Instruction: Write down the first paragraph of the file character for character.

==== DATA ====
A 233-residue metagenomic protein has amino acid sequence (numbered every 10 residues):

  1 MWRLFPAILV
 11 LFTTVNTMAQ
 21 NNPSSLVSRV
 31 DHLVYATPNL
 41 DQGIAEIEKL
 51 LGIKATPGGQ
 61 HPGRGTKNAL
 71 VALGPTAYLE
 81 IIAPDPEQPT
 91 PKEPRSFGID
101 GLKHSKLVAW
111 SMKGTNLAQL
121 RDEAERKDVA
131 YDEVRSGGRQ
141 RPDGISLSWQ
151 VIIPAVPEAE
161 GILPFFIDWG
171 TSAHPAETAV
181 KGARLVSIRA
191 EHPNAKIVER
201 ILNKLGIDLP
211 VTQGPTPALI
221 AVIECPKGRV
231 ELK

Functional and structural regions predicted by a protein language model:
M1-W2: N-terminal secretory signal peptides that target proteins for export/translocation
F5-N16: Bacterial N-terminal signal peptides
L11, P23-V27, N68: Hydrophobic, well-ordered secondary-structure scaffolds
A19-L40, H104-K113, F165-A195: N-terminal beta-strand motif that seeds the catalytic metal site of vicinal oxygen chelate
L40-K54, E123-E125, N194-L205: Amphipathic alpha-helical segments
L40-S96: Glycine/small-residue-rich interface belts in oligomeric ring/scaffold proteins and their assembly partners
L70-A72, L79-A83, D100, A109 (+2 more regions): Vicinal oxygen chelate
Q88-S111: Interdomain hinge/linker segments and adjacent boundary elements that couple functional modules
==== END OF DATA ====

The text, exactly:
A 233-residue metagenomic protein has amino acid sequence (numbered every 10 residues):